Lucy vs. COVID-19
My name is Lucy Wingo, and there are twelve reasons why I know Covid-19 will ultimately lose.
Our high school team plays in a small county in the state of Kentucky, and we don't win many games. Our school has only had softball for three years. Papaw says it's because the county is poor, and extra-curricular activities are expensive.
Anyway, folks around here are what we call hardscrabble. People are tough. They have to be, or they wouldn't make it. The opioid crisis hit our county hard. Add to it, most of the local mines closed, leaving folks with little to celebrate. Papaw said our softball team gave everybody something to cheer for – and not because we won games – but because we embodied the American Spirit.
That leads me to reason #1 – Jo Jo – she's our first baseman. When her cousin lost her parents in an auto accident, Jo Jo organized a fundraiser to pay for the funerals. She then spent every night consoling her cousin until she convinced her that life would go on. Jo Jo showed great LEADERSHIP in a terrible situation. Then there's Debbie, and she's reason #2. She plays second base. Debbie has a hard time speaking without a stutter – but that didn't stop her from joining the Speech Team. At first, others laughed at her, but eventually, when kids started seeing how much COURAGE it took Debbie to overcome her stuttering, they stood and applauded. Bonnie plays third, and she's my #3 reason. Nobody messes with Bon. She's our team's enforcer. Rumor has it that her daddy was rough with her. She never told anyone about it, but I believe it's true because I've seen the scars on her back and her old man loses his temper at all the games. Bonnie isn't anything like her old man, but she makes sure she's got our back. Bonnie is TOUGH, and I feel safe with her around. Scoops is our shortstop – she's #4. She nearly died as a baby. To hear it, she was little enough to fit in the palm of an average hand, born way too early. On account, her mamma got strung out on the dope, and Scoops is just lucky to have made it. Her mamma's good now – both are perfect examples of what it means to be RESILIENT. My reason #5 is Ash – she's our pitcher. We didn't have anyone on the team who could pitch until she volunteered to learn. Nobody in town knew how to teach her. She'd have to go to Lexington to get lessons, but her family couldn't afford to do that. Instead, she read books, watched videos online at the library, and taught herself. I call that being RESOURCEFUL. Olivia catches, and she's reason #6. You wouldn't know it now, but she used to make herself throw up after every meal. Olivia lacked self-confidence. It took a lot of SUPPORT and help from friends and family, but now Olivia accepts who she is, and most days, I think she sees herself as pretty. In leftfield, you'll find my #7, Rosa. Papaw said her folks brought her here from Guatemala when she was little. Her parents work hard but live in the shadows. They're afraid somebody might turn them in for being in the country illegally. But Papaw says they shouldn't worry. The community respects the SACRIFICE Rosa's parents have made, and her family is now part of the town's fabric. #8 is Stephanie, and she's our centerfielder. She's a teenage mother. Her daughter, Sophie, now almost a year old, is our team's good luck charm. Steph's parents and boyfriend both pressured her not to have the baby, but she refused to listen to them. Instead, Stephanie got a job and worked the night shift at McDonald's out by the interstate. And she never misses a minute of school, softball, or work. She's living proof that PERSEVERANCE can overcome anything. My #9 reason is Jessica – she plays rightfield. Her daddy left her mamma shortly after the Roosevelt Mine closed about a year ago. They had a big house back then but now live in an old trailer down by the park. But to hear her talk, it's may as well be a mansion. Jessica has so much PRIDE in who she is and not where she lives. I admire that about her. Reason #10 – well, that's my coach. Leon Dudipper. He has a funny name, smokes behind the dugout in-between innings, and I'm pretty sure he shotguns a cold one or two before the game. He may not sound like much to you, but to us, he's everything. Leon is the most unselfish person I know. He cut his hours at the mill to coach us and I know he needs the money. His wife is in a wheelchair and suffers from Lupus. Papaw asked him one day why he took the job with money being so tight, and Mr. Leon told him it was because he and Miss Sally couldn't have any kids – even though they tried and got close many times. He sees all of us as FAMILY – the kids he never could have. Reason #11 – I clumped a bunch of girls together here. Six in total, to be exact. They sit on the bench. But they don't complain. Coach finds ways to keep them engaged. They all feel like whatever little jobs they do makes a difference to the team. Some keep the water jug filled, some organize the equipment, and they all cheer. Their POSITIVE outlook makes everyone smile even when we're losing big.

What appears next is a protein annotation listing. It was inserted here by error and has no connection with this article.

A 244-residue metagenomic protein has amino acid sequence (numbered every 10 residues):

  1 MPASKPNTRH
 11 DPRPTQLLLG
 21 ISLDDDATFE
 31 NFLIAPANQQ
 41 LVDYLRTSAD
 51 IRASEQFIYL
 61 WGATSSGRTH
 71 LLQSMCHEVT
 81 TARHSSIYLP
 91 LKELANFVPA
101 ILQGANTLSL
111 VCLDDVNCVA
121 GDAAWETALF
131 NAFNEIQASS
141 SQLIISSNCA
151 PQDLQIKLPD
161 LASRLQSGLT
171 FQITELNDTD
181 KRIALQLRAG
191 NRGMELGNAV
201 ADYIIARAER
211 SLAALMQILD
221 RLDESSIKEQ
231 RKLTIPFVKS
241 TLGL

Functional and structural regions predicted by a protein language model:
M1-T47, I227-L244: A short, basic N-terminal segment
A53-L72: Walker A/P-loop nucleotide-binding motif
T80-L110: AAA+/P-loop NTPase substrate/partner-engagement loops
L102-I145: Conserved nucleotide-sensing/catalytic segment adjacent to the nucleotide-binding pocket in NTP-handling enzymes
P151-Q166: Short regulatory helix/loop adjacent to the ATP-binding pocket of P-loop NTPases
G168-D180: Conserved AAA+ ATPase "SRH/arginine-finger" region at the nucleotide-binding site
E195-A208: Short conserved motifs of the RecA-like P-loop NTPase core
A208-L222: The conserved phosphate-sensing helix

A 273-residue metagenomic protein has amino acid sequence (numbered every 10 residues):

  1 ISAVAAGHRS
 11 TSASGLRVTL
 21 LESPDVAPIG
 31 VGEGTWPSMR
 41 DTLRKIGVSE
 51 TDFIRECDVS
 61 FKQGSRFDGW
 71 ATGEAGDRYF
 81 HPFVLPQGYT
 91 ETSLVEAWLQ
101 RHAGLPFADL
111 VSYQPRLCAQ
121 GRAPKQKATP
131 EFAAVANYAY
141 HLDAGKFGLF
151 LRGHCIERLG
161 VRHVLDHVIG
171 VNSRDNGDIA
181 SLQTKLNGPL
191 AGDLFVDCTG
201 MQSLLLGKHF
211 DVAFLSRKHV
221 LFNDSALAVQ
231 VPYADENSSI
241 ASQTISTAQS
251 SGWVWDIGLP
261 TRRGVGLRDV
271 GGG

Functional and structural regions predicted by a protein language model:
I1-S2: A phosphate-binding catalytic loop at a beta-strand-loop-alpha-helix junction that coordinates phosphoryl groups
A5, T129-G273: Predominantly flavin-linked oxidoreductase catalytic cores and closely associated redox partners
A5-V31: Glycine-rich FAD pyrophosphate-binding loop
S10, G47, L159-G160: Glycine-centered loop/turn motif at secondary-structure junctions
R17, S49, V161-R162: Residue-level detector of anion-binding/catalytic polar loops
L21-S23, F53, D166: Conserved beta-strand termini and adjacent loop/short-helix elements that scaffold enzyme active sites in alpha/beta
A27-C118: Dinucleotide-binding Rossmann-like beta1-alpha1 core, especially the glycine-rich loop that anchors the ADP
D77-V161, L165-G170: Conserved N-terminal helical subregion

Reason #12 – well, that's me. I'm the team manager. Mr. Leon says I'm good for the job since I've been taking care of PaPaw now going on two years. He doesn't breathe so good anymore, and lately, he won't get out of his bed but one or two times a day. Papaw's outlived the time the doctor told him by almost a year now. I figure his lung cancer is from too many years in the belly of Roosevelt Mine. Some days I feel like it's my fault. Papaw worked all those extra years to pay for my treatments. I don't know my mamma or my daddy. All I've ever known is Papaw. When I was a baby, my parents abandoned me after the heart transplant. I guess neither wanted or could afford the responsibility. Papaw found me on his doorstep in a baby carrier and took me in. I've also outlived the predictions. My transplanted heart is still beating, but it can't keep up with my growing body. Someday soon, Papaw and I will both be gone, but we have FAITH the U.S., and the world will prevail over the Coronavirus. It boils down to simple reasoning - this softball team, a bunch of nobody's, is filled full of everything our country needs to whip the tar out of COVID-19. It just proves you don't have to be anything special to make a difference, you just have to be aware of and inspired by what those around you can share and then put every ounce of it into fighting this invisible enemy. Because when we pool our resources and work together, there's nothing that can stop us.
Jerrad Hardin is an award-winning coach and best-selling author. To learn more about Jerrad, please visit: www.jerradhardin.com